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Portal:Celts

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Introduction

Diachronic distribution of Celtic peoples:
 Core Hallstatt territory, by the sixth century BC
 Maximal Celtic expansion by 275 BC
 Lusitanian area of Iberia where Celtic presence is uncertain
 Areas where Celtic languages remain widely spoken today

The Celts (/kɛlts, sɛlts/, see pronunciation of Celt for different usages) are an Indo-European ethnolinguistic group of Europe identified by their use of Celtic languages and cultural similarities.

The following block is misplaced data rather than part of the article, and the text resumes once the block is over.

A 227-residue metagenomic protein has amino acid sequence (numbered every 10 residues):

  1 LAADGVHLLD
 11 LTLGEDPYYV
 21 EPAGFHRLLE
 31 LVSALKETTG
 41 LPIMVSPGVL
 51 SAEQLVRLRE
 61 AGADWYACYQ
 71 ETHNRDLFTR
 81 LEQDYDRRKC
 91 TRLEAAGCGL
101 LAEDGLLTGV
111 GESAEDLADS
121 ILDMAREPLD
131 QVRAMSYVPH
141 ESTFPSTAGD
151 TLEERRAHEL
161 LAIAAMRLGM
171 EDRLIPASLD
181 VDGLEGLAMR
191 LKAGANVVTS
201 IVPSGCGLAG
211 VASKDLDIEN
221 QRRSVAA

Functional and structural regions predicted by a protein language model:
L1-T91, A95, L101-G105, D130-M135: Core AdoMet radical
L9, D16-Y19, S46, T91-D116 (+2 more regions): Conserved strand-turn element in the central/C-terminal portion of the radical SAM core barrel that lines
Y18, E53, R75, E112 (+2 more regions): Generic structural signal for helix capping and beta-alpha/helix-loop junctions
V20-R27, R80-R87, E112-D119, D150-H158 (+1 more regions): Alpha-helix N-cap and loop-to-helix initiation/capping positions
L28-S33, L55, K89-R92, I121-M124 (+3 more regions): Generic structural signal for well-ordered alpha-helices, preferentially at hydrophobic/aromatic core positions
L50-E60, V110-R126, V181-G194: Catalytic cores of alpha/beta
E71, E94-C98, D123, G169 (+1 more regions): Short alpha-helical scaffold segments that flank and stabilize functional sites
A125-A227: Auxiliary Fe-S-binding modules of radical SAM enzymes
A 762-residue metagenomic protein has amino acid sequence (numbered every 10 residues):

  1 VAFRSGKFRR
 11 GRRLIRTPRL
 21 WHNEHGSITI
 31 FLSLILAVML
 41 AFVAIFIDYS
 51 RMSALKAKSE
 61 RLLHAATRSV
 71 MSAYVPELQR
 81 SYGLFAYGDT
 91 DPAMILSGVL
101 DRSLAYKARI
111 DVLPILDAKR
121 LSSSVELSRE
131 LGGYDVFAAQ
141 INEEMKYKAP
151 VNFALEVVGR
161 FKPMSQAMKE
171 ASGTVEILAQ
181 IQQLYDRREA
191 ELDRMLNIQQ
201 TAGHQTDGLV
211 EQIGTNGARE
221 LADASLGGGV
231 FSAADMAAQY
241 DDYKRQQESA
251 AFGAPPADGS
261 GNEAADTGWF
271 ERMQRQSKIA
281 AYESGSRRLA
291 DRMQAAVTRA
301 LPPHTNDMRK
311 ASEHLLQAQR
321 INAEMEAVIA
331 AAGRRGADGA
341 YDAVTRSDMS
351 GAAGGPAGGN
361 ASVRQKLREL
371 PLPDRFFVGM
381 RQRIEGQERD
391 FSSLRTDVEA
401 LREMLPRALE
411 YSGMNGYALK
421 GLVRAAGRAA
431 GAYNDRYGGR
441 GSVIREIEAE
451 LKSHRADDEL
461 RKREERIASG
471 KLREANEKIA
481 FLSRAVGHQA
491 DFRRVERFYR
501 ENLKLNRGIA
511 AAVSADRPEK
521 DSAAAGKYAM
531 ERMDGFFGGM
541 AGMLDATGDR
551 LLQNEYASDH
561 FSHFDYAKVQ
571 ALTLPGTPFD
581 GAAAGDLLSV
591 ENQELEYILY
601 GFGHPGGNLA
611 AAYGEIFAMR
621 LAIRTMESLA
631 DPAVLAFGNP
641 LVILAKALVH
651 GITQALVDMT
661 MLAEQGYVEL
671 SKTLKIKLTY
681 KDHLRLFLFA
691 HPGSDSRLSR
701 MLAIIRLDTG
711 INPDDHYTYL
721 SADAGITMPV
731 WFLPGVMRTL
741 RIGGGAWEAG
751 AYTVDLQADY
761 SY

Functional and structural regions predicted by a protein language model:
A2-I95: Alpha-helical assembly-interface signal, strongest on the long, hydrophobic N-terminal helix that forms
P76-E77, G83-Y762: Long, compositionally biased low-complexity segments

The history of pre-Celtic Europe and the exact relationship between ethnic, linguistic and cultural factors in the Celtic world remains uncertain and controversial. The exact geographic spread of the ancient Celts is disputed; in particular, the ways in which the Iron Age inhabitants of Great Britain and Ireland should be regarded as Celts have become a subject of controversy. According to one theory, the common root of the Celtic languages, the Proto-Celtic language, arose in the Late Bronze Age Urnfield culture of Central Europe, which flourished from around 1200 BC. According to a theory proposed in the 19th century, the first people to adopt cultural characteristics regarded as Celtic were the people of the Iron Age Hallstatt culture in central Europe (c. 800–450 BC), named for the rich grave finds in Hallstatt, Austria. Thus this area is sometimes called the "Celtic homeland". By or during the later La Tène period (c. 450 BC to the Roman conquest), this Celtic culture was supposed to have expanded by trans-cultural diffusion or migration to the British Isles (Insular Celts), France and the Low Countries (Gauls), Bohemia, Poland and much of Central Europe, the Iberian Peninsula (Celtiberians, Celtici, Lusitanians and Gallaeci) and northern Italy (Golasecca culture and Cisalpine Gauls) and, following the Celtic settlement of Eastern Europe beginning in 279 BC, as far east as central Anatolia (Galatians) in modern-day Turkey.

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